8. 8. 8PART 1: MEC’S CBSA COMPLIANCE ANALYSIS Co-op – Directed Studies 2011 Mountain Equipment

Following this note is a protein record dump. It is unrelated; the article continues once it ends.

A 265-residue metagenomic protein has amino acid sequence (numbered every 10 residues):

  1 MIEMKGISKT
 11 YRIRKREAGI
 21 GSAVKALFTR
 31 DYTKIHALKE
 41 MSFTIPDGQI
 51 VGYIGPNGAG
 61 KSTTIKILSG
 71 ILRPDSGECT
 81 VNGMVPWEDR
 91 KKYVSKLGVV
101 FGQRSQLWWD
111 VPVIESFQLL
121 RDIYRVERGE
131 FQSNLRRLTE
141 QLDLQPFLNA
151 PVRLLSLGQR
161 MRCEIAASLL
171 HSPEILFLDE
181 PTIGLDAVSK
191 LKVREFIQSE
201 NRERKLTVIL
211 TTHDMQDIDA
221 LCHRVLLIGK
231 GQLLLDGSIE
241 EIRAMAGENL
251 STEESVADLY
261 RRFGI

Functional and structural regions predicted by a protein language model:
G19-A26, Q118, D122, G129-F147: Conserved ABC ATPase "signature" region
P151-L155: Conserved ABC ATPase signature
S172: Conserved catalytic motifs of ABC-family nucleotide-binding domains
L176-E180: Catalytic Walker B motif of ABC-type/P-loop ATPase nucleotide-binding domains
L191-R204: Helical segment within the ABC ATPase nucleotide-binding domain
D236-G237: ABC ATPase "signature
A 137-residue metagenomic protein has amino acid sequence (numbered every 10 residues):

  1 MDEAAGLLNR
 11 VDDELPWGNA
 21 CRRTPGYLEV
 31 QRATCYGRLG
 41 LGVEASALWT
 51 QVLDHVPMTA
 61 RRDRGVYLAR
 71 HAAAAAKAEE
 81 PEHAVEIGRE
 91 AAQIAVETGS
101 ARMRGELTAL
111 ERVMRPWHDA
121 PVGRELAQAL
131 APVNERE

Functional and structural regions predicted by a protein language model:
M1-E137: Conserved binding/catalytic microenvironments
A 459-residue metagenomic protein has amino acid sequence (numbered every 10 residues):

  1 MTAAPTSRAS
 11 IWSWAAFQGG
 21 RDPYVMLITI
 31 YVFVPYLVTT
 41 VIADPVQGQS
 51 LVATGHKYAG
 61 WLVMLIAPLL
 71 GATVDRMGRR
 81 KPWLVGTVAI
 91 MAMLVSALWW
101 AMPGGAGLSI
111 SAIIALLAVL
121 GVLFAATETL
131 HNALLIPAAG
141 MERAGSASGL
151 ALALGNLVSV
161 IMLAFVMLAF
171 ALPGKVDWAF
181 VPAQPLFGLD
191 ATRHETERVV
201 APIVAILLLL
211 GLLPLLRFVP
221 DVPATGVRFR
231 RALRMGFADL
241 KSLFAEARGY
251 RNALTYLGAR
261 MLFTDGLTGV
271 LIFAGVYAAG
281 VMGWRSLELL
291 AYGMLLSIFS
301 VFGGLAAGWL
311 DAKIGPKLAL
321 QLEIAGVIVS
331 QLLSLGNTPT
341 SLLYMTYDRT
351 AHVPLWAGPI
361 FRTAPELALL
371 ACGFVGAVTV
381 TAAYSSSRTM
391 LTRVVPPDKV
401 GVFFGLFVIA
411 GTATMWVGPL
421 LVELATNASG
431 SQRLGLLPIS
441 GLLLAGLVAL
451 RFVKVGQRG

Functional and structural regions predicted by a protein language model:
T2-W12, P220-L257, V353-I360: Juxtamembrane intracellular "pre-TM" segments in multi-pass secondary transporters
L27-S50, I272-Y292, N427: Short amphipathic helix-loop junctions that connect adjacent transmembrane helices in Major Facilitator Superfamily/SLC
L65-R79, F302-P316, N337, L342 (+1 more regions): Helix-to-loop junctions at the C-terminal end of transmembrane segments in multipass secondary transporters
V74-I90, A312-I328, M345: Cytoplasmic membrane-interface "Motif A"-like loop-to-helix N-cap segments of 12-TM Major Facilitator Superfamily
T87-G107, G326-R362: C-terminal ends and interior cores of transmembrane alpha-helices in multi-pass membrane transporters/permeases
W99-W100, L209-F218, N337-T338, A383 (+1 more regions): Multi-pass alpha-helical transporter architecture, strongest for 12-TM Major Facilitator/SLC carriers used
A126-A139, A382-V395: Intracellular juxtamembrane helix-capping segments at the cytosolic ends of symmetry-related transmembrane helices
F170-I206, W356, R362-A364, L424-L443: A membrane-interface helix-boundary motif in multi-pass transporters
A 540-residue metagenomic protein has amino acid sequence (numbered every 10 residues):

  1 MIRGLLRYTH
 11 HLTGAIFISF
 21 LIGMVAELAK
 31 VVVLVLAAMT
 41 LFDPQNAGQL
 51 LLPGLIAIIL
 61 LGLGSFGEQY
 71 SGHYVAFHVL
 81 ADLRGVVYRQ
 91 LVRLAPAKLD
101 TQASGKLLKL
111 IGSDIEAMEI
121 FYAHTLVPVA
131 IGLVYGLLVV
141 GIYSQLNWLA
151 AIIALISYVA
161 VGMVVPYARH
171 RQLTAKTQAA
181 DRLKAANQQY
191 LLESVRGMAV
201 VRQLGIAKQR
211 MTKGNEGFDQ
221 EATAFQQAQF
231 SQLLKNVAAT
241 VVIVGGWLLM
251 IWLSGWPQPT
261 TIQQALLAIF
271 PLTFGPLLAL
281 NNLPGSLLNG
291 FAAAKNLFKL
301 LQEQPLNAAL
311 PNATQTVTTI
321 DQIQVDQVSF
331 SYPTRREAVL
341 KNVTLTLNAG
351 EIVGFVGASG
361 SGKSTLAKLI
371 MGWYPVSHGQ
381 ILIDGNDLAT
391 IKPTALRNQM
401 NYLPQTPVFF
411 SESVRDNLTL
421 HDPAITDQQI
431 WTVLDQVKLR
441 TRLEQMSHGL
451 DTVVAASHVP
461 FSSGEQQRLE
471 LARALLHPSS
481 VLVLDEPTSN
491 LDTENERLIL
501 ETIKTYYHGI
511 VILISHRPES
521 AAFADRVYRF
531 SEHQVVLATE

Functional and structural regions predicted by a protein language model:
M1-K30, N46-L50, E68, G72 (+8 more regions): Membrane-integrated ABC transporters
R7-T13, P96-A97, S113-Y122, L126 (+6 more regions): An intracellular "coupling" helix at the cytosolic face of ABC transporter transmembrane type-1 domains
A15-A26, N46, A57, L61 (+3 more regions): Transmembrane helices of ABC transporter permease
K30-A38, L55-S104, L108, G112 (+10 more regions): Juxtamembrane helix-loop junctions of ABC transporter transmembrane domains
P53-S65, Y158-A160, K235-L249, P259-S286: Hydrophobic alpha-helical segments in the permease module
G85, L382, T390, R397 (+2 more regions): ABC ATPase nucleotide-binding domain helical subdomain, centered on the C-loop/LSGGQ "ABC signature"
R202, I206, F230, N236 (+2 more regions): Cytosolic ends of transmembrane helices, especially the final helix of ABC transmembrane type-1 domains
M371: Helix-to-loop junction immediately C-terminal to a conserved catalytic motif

9. 9. 9 EXECUTIVE SUMMARYMountain Equipment Co-operative is focused on becoming a member of the Custom’s Self-Assessment(CSA) program under the Canadian Border Service’s Agency (CBSA), which involves demonstrating a highlevel of compliance in regards to the security of documents and goods moving into Canada.The purpose of this report is to identify MEC current compliance levels in regards to CBSA regulationsand determine best industry practices that can be implemented into the MEC supply chainmanagement. An important aspect of the Logistics department is to become more pro-active withvendor-trade compliance and establish benchmarks to see where it stands compared to leaders withinthe commercial import industry.Industry trends show that businesses are focusing on improving customs compliance practices byrestructuring supply chain relationships. The changes involved in this transition consist of higher levelsof communication in regards to commercial imports, and the ability to transport key documentation inthe most efficient, secure manner.Methodologies used within this report include collecting internal data through MEC records, researchingindustry practices, and communication with industry professionals. Actions have been taken to examineprocedures currently in place, analyzing areas such as:  Current levels of CBSA compliance for MEC  Industry wide levels of CBSA compliance  Best practices in KPI’s and benchmarking  Reassessment of past MEC commercial documentationThe results of the findings showed that although MEC applies an acceptable level of compliance withCBSA, there are opportunities that exist to achieve higher standards in regards to supply chain securitymanagement. It has been determined that MEC will accomplish goals of top levels of CBSA compliancewith the following recommendations:  Establish uniformed KPI’s and benchmarks  Raise levels of information sharing between all supply chain relationships  Implement paperless document management systemBy following these recommendations MEC will have the opportunity to establish themselves as leadersin CBSA vendor-trade compliance, and have the ability to respond quicker to any changes within theinternational trading environment. Mountain Equipment Co-op – Directed Studies 2011